NEW JERSEY — As many students begin the new year learning from home, a new report released Thursday by the North Jersey Anti-Bullying Task Force found that cyber bullying is of greater concern as children log into their classrooms this year and learn in isolation.
"Cyber bullying could become more prevalent than ever," said New Jersey Congressman Josh Gottheimer, who hosted a video conference with the task force.
The report details five recommendations to reduce bullying in New Jersey, including: improved training and investigations, addressing mental health in schools and catching cyber bullying sooner, as well as changing the definition of bullying in the state.
"We feel that motivation behind an aggressors actions is critical to identifying bullying behavior," said Jane Clementi, who chairs the task force.
Clementi’s son, Tyler, was targeted by cyber bullying as a freshman at Rutgers University. He took his own life in 2010. His roommate was subsequently charged with a hate crime and sentenced to jail in 2012.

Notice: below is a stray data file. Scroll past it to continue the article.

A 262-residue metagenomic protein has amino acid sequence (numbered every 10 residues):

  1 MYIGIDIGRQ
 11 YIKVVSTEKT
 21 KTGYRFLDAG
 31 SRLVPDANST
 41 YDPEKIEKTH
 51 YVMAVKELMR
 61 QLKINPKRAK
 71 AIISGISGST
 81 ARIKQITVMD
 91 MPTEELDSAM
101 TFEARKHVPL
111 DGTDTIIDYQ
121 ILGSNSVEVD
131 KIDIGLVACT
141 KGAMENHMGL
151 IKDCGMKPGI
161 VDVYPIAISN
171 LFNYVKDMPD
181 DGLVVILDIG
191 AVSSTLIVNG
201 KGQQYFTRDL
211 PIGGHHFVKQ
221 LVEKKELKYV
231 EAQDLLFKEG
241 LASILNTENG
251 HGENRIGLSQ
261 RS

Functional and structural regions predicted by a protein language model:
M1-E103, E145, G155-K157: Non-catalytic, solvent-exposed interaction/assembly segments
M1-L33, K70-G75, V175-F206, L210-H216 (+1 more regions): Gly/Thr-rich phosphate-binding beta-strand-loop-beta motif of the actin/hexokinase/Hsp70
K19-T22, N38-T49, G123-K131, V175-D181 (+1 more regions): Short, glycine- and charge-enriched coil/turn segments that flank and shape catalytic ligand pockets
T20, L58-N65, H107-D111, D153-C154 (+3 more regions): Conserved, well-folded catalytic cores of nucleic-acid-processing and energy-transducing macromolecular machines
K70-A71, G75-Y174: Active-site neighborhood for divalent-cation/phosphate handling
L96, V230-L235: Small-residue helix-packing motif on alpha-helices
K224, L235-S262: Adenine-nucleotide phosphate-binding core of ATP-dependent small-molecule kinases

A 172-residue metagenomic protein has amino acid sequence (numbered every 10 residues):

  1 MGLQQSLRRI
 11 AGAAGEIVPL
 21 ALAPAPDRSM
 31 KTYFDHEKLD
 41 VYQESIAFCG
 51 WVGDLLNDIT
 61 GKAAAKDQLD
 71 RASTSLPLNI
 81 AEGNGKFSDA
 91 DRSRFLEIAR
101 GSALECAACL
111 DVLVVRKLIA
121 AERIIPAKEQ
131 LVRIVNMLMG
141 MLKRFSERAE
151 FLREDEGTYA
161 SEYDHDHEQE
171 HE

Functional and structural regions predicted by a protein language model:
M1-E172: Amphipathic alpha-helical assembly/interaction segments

Parents and educators on the task force found the current state law does not require schools to follow up with students after they've been involved in a bullying incident.
"Many aggressors have underlying personal challenges that may be motivating their aggressive acts towards other students," said Dr. Sarah Amador, a psychologist. "Many targets experience sexual trauma as a result of these bullying incidents."
The task force also recommended that consequences for aggressors should include bullying education or an assignment that teaches empathy.